A federal lawmaker from Ohio is calling for a union presence at Boeing Co.'s North Charleston plant to address allegations of shoddy production outlined in a news report last weekend.
U.S. Sen. Sherrod Brown, a Democrat, sent a letter this week to Boeing CEO Dennis Muilenburg expressing "great concern" over a New York Times article that alleged the North Charleston campus installs faulty parts on its 787 Dreamliner jets, fires whistle blowers and values speed of production over quality.
"I am concerned that Boeing has not responded appropriately to the evidence that the commitment to safety must be strengthened at the North Charleston plant," Brown wrote.
"Union representation would facilitate a productive exchange between workers and management," his letter said, "and would ensure workers are protected from retaliation when they raise concerns about the production process."
A Boeing spokeswoman did not immediately respond to a request for comments on Brown's remarks.
Last month, the senator dropped his proposed run at the White House in 2020, saying he would fight instead for the “dignity of work” from the floor of the Senate.
The International Association of Machinists, which represents 35,000 Boeing workers, mostly on the West Coast, called the Ohio lawmaker "a champion for working families" following his letter to Muilenburg. Both the union and Boeing have donated to Brown's campaigns in previous election cycles.
Robert Martinez, the IAM's president, said "when unions and business collaborate on workplace issues, our economy prospers and all working people benefit."
Sen. Tim Scott, R-S.C., said he has "full confidence in the South Carolina workforce at Boeing" and "welcomes the reviews of their performance."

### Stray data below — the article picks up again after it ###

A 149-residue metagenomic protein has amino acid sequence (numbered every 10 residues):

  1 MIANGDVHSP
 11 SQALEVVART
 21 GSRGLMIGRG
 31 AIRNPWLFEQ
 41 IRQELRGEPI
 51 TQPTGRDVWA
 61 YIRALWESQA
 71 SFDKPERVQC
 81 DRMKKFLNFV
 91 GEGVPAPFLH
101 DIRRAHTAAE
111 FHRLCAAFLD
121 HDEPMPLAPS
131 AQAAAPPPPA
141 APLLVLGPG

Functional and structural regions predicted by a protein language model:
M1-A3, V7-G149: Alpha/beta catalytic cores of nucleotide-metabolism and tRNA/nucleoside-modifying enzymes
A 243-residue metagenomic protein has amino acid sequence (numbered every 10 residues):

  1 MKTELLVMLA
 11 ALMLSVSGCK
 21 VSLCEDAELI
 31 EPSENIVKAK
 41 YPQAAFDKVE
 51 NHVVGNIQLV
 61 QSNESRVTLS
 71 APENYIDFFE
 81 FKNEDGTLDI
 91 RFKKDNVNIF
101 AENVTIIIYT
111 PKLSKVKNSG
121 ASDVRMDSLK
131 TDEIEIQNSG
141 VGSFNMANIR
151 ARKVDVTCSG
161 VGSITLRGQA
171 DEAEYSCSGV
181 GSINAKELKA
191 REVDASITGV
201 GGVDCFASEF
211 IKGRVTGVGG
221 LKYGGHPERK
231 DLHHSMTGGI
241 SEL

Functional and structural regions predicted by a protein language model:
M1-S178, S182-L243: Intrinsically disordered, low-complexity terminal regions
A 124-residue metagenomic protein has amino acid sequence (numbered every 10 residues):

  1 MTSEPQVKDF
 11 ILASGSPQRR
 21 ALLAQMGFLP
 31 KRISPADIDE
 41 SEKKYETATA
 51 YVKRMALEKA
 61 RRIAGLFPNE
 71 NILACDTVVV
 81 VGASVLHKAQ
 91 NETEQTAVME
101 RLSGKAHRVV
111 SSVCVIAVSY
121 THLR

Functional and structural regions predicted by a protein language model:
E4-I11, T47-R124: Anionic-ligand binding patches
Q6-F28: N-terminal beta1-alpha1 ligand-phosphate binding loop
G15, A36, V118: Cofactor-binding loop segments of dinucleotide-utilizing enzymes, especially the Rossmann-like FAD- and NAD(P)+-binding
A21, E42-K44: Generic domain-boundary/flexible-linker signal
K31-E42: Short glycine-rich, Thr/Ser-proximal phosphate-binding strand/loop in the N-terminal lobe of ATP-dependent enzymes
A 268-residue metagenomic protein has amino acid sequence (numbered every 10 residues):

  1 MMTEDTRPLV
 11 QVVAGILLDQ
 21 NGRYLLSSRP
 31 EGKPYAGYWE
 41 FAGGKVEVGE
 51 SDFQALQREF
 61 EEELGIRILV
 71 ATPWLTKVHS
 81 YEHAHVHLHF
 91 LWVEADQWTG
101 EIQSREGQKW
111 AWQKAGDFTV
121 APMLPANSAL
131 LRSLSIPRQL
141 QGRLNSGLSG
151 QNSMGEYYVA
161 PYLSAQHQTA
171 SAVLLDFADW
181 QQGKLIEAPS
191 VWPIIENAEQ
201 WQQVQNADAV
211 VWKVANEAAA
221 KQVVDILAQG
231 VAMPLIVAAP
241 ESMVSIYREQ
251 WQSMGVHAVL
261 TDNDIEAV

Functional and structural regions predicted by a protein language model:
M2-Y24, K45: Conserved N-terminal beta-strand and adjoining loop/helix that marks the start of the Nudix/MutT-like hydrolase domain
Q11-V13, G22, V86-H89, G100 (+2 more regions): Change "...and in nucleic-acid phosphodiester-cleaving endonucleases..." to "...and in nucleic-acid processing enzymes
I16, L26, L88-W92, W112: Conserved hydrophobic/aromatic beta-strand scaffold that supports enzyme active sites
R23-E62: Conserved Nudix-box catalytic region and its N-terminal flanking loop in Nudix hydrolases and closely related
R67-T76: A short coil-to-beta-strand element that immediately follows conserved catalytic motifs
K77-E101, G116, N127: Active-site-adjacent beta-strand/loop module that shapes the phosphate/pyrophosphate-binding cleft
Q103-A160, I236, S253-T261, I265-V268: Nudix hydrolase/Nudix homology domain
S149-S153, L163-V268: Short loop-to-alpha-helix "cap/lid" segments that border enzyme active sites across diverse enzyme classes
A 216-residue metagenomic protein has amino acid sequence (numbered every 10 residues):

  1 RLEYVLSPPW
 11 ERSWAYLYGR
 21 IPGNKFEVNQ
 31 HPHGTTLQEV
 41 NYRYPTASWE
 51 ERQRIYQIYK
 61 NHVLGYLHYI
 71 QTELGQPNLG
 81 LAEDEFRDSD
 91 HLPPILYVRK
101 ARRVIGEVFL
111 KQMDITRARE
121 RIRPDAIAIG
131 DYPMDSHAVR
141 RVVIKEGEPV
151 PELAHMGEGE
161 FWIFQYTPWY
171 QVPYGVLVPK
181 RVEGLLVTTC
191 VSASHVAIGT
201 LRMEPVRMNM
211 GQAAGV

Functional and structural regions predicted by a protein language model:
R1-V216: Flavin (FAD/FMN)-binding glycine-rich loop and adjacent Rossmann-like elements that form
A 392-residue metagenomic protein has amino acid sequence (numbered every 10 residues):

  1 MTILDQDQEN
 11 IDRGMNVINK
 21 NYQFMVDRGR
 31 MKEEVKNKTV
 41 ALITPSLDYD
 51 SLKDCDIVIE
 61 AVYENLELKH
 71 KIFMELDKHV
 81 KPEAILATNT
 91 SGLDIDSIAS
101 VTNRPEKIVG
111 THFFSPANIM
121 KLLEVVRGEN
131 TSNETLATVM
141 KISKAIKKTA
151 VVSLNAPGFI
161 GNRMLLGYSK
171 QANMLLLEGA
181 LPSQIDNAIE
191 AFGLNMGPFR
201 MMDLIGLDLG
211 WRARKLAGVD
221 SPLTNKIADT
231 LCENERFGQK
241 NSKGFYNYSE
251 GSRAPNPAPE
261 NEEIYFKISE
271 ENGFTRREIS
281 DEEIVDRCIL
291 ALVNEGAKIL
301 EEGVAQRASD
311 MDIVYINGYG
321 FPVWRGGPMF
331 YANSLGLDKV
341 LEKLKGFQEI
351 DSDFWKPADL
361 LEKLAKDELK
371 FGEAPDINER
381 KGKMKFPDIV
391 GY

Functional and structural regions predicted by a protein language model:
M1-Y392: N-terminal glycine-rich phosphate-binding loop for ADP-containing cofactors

Kevin Bishop, spokesman for Sen. Lindsey Graham, said the Republican “has confidence in the Boeing South Carolina work force.”
The IAM has twice attempted to organize production workers at the North Charleston campus, withdrawing its petition the first time and then losing a 2017 election by a 3-to-1 margin. Flight-line technicians at the site voted last year for IAM representation, but the company is contesting that election.
The news article that prompted Brown to write Muilenburg wasn't mentioned during a quarterly conference call between Boeing executives, financial analysts and journalists Wednesday. The company has called the Times report "skewed and inaccurate."
Instead, the focus was on the March 11 grounding of the 737 Max following a pair of fatal crashes within a five-month period.
Muilenburg and Boeing finance chief Greg Smith expressed new condolences to the families of the 346 crash victims and reiterated the aerospace giant's focus on safety and finding a solution to a software issue blamed for the accidents.
Smith said the grounding of the 737 Max, which is built in Renton, Wash., hasn't affected Boeing's other aircraft programs, including the 787.
"The operating rhythm of the rest of the company remains intact," he said.
Boeing had its best quarter yet for reducing the deferred production costs for the 787 — about $1 billion lopped off a total that now stands at about $22 billion. The cut indicates "a substantial improvement in cash margin" for the program, according to a note by the research firm Bernstein.
"That program is performing well in the factories and it is performing well for our customers out in the field," Muilenburg said.
All told, Boeing's first-quarter earnings met Wall Street estimates but revenue was down slightly from expectations.
The company estimated a $1 billion increase in costs related to the troubled 737 Max. It also has pulled its forecast of 2019 earnings because of uncertainty surrounding the jetliner and suspended its stock buyback program to conserve cash.
The $1 billion figure is a conservative starting point. It covers increased production costs over the next few years but does not include the company's spending to fix software implicated in the crashes, additional pilot training, payments to airlines for grounded jets, or compensation for families of the dead passengers.